Schools can raise their game in helping the lowest 20 per cent of pupils struggling with literacy and numeracy - provided they have the right teaching and leadership.
An HMIE report, published this week, attempts to distil the best practice of the most successful schools in improving attainment for their poorest-performing pupils.
The inspectors conclude that, of all the teaching and leadership factors involved, "the most important was the quality of the relationships between staff and pupils throughout the school or department. The characteristics of high-quality relationships were mutual respect and trust, high expectations and aspirations, and self-belief: a shared 'can do' attitude".
The report added: "There was also a powerful core belief: everybody matters and people make the difference."
Graham Donaldson, senior chief inspector of education, said: "We need to understand better why it is that some schools can improve attainment in literacy and numeracy for those pupils who have most difficulty in attaining well, and others can't.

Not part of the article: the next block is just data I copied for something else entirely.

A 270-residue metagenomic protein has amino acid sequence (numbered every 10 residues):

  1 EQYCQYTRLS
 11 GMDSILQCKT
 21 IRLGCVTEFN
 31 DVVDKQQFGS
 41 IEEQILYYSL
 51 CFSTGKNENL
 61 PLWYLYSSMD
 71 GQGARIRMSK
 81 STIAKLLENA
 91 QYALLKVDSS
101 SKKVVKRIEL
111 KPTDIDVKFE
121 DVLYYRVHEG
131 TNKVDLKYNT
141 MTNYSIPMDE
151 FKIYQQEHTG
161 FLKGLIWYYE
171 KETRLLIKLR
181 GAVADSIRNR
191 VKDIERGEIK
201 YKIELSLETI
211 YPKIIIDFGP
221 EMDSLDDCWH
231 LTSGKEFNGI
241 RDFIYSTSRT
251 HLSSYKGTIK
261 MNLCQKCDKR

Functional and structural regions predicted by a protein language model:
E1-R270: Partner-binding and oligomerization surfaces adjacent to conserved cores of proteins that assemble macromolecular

"Our research shows that the characteristics of effective practice which make a difference to young people's lives, by equipping them with the literacy and numeracy skills they need, are not necessarily new or innovative. However, over and above that, it is vital to keep in mind that these characteristics should be present in every school, in every class and in every lesson."
The report, Improving the Odds, Improving Life Chances, follows on from the findings of the Progress in International Reading Literacy Study (PIRLS). It showed that, out of 40 countries, Scotland had a significantly larger proportion of high-performing pupils but the third largest gap between the lowest and highest attaining pupils.
The average score for reading achievement was 547 where schools had fewer than 10 per cent of pupils from disadvantaged homes; it dropped to 497 where more than 50 per cent of pupils came from such backgrounds. But Scotland's mean overall score of 527 was said to be "significantly above" the international average of 500.